Tuesday, May 31, 2011

Hooves and Horns

Ryan M. Burk

I’m boarding and I notice that the train is already near-full. I lean against the wall next to the door and find an open patch of handrail. The conductor comes on over the speakers and tells us through a static-laced mumble that the next stop is Delancey and to stand clear of the closing doors. The train embarks and we, the passengers, collectively sway back and forth. I stare at the sign posted above the door. “Do not lean against the door,” it reads.

I’m thinking about how much I dislike the uptown “F” at rush hour and about how lucky I am to have gotten on at East Broadway. I’m thinking about being sucked out to sea. I’m thinking about laying lazily in the undertow.

The doors open again at Delancey and more bodies shove their way in. I can feel them pressing against me as they pass. The doors shut and I’m thinking about fish in tiny tin casings when a woman gets groped. She twists her neck to catch a glimpse, but is confined to a barely-over-the-shoulder glance. I see the hand return to its pocket and I stare back out of the window. I’m staring straight ahead at bricks caked with mud and white tiles and streaks of red and blue lights.

My hip digs into the person next to me as the next tide rolls in. It’s 2nd Avenue and it’s busy as hell. The platform is crowded enough to fill the train by itself. Most of them will have to wait for the next one. The doors open and ten or fifteen people get off. The crowd waiting to board jostles its way forward. They’re lying on each other with wide-eyed leering faces. They’re desperate to get on and they’ve got someplace to be. A few manage to pile in while most stand listlessly on the grime-coated concrete. I stare back out at them, now pressed against the wall.

The conductor reminds us to stand clear of the closing doors. I’m waiting to hear the doors shut. I’m waiting and listening, but the sound never comes. I look over and a man is caught in the entrance. He’s struggling to get in, but the train is full. The train is painfully full and this man is still trying to wedge himself in.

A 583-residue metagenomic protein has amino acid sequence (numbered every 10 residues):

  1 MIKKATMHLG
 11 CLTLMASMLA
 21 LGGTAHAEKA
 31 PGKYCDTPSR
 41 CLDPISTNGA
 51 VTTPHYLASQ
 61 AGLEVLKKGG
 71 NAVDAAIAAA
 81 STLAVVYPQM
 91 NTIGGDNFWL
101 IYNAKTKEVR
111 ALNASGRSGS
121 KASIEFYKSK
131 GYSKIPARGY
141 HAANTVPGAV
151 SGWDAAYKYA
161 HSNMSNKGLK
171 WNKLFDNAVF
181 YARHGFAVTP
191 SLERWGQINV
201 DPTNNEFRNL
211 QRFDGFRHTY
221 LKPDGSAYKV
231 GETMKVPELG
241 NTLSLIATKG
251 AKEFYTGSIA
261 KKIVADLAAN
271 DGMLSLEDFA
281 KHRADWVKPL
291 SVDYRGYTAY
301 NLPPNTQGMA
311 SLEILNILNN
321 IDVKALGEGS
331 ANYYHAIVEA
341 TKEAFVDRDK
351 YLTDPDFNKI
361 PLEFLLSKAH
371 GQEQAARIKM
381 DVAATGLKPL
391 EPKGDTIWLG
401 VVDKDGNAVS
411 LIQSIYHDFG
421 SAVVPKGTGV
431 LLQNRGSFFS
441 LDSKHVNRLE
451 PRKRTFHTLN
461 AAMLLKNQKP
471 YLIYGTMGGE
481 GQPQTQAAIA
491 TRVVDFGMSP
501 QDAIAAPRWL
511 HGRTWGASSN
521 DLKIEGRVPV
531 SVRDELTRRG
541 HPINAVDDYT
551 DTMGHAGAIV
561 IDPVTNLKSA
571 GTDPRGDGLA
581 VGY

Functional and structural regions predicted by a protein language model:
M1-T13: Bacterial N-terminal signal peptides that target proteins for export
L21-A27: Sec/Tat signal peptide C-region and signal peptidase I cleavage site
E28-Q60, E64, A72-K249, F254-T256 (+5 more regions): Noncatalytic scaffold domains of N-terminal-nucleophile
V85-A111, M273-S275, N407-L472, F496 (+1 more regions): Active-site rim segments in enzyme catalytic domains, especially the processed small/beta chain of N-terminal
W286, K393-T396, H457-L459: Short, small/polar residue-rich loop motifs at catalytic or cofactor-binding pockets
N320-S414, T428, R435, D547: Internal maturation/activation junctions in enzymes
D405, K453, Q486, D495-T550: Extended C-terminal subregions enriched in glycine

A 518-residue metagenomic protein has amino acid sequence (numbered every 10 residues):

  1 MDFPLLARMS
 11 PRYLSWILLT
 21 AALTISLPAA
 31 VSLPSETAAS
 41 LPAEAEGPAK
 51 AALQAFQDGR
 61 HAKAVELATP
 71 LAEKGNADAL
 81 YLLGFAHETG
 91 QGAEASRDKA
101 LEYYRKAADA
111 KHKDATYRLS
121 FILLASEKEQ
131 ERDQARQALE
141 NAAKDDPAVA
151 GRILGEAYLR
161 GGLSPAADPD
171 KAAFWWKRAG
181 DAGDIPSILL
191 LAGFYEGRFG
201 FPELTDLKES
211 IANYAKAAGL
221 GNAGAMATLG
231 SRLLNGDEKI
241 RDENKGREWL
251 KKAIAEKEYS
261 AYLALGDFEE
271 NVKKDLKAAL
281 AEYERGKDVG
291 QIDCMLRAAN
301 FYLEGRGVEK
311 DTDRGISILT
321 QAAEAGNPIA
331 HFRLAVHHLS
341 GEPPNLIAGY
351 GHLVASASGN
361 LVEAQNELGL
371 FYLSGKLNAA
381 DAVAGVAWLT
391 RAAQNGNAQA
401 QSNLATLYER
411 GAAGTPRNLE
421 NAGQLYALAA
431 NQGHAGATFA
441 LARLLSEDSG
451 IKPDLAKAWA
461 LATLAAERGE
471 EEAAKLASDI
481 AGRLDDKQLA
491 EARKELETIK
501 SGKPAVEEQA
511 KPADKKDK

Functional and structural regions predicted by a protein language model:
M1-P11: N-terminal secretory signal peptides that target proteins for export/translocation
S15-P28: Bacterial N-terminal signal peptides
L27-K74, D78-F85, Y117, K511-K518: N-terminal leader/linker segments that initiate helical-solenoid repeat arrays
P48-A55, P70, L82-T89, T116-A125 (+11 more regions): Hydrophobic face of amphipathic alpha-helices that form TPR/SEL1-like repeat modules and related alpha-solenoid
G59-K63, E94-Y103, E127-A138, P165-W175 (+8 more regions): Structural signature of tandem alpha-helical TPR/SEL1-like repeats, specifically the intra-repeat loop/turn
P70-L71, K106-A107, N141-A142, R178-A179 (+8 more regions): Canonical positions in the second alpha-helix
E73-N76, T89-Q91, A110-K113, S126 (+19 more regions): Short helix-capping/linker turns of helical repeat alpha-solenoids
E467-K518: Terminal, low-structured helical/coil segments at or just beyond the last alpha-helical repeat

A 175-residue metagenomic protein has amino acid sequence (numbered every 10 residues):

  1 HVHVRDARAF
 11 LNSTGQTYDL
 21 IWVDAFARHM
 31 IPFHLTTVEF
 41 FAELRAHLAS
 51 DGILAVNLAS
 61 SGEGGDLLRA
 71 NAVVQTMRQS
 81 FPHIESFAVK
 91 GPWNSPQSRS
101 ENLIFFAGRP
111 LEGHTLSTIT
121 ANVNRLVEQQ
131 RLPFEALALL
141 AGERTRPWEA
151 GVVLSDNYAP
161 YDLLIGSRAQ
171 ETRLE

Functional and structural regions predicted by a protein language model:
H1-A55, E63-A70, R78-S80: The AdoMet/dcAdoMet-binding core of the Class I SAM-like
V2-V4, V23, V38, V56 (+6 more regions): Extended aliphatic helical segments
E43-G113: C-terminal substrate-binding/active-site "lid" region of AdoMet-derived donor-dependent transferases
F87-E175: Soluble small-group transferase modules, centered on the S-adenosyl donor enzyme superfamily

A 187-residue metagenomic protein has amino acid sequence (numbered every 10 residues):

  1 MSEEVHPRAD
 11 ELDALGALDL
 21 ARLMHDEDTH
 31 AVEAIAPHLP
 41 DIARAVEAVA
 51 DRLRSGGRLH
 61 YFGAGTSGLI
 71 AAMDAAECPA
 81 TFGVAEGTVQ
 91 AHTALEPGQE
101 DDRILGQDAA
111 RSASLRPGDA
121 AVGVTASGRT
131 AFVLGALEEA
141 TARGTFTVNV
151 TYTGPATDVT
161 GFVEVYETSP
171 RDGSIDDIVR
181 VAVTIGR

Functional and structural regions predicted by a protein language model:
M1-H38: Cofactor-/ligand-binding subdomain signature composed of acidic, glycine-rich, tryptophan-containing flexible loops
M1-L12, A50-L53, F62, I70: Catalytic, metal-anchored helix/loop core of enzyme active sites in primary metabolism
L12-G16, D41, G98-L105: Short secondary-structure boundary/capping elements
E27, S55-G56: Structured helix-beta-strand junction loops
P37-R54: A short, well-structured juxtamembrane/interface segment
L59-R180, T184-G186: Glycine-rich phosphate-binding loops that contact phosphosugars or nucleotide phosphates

The conductor comes on over the loudspeaker again: “Stand clear of the closing doors.” All throughout the train people are scoffing and shaking their heads. They’re stretching their necks to catch a glimpse of what’s causing the interruption. The man still hasn’t managed to climb onboard and we still aren’t moving.

“Get the fuck out of the door.”

I turn around and see an agitated man in an expensive suit. His face is twisted in disgust. He has somewhere to be and he doesn’t have time for this shit. I don’t have time for this shit. Nobody else has time for this shit and neither does the conductor.


He makes no secret of his frustration.

“This is bullshit,” says the man in the suit. He’s wringing his hands.

The man in the door grabs my shoulder in desperation. “Help me out,” he says.

I want this to be over. Everyone’s attention turns to me and now I am responsible for delay. He’s pulling me harder now, like a drowning man. I want him to be on the train and for this ordeal to end. I want to skulk back into the crowd and go unnoticed. I want to go unseen.

“Just fucking push him out!” I hear the vehement inflection.

There isn’t room for anybody else.

His face sinks, ashen. I grab the handrail with both hands and shake myself from his grasp. He slides out slightly, but still has firm footing, just enough to keep himself entrenched in the entrance. I want the stalemate to end. I pull myself from the ground and kick him in the chest. He gasps and falls back onto the platform.

The doors shut and we move again. I watch him as we pass, doubled over and wiping the filth from his clothes. I look down at the ground and my feet are covered in filth.

Tuesday, January 25, 2011

Grave Pact

Ryan M. Burk